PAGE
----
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Assessment of Leadership Approach: Compilation and Review of Personal Learning Journal



The unit will be assessed via two pieces of assessed work that will test your ability to think critically about your own leadership style and to assess whether you can synthesis empirical data with how organisational leadership is conceptualised.


Firstly compile a personal learning journal or process log.  It should particularly draw on your on experiences during this module but also maybe other modules from the programme (e.g. PDP), and your previous experiences in organisations. It is important to reflect upon how you think and how you feel and how ideas (from the text book and journal articles) covered in the programme relate to your current and part work experiences and your current learning on the module.

Secondly produce a review of your learning journal that critically reflects on your leadership approach.  This summary should identify what your experience has taught you about your own approach to management and leadership and suggest how you might take your development forward. 

The review/summary of your personal reflections will be the main focus of the assessment.  The review can be presented in any style or format that you choose (either traditional written rational academic style, or more emotional prose styles such as poetry, pictorial as opposed to text, video etc) but it MUST cover the key elements identified below.  It should not be merely a simple critical summary of the content covered on the programme.  Its purpose is to identify what you have experienced and how you have felt about it.  Please attach your "Personal Learning Journal" as an appendix with your review.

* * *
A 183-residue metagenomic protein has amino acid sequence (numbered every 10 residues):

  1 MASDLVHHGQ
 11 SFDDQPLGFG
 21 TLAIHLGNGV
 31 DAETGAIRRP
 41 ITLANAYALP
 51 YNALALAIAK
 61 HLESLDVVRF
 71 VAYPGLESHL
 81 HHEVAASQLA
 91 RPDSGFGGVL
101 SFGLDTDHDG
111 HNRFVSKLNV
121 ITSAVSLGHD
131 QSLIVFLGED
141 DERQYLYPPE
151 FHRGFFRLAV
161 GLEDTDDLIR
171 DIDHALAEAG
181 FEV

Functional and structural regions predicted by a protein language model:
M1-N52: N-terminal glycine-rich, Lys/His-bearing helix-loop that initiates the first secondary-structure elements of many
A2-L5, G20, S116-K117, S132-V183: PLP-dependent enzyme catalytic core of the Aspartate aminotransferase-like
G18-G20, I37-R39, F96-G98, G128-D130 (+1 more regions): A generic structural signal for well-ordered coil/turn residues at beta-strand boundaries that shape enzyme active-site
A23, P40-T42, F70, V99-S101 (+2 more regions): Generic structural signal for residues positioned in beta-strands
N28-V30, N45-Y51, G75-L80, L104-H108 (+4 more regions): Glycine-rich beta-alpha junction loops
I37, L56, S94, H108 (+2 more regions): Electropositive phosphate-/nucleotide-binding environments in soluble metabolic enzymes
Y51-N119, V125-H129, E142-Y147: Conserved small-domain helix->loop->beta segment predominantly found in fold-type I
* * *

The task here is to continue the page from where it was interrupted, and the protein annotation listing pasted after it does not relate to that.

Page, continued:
2000 words for learning journal summary plus completed learning journal/log as an appendix. Please submit via blackboard.

The unexamined life is not worth living”. Socrates, in Plato, Dialogues.

Each week you will be encouraged to keep a personal learning journal/log.  This will help enhance your analytical skills, develop self-awareness and an ability to learn from your experiences.  During the module you will be involved in a number of activities that may form the basis for your assignment such as:

a. Participation in group discussions e.g. around particular issues or case studies;


b. Participating in a number of experiential activities;


c. Leading and organising part of a session.

Experiences Your experiences from both the classroom interaction/ engagement and work experiences that related to the theory covered in the module.  Try to identify specific incidents and useful to include bits of dialogue.  Feelings Your feelings engendered in response to any aspect of the programme/experience.  Reflections Take time to reflect and gain deeper personal insight. Thoughts Key ideas, concepts, models and theories from the literature that develop and/or change how you make sense of situations.  Implications of above Applications - How things might develop differently particularly in relation to new theories you may have developed.  Ideas about how your personal insights might be applied in future situations. How do you need to develop?

Additional background and advice

Obviously this will not be a "neat and simple" exercise as ideas and thoughts cannot always be easily categorised and some ideas may overlap.  However it is important to capture your ideas on a side of A4 whilst they are current so that you can track how they change/develop as the module progresses. You can capture these views in pictures, words, poetry or any way that feels, seems right for you at that point.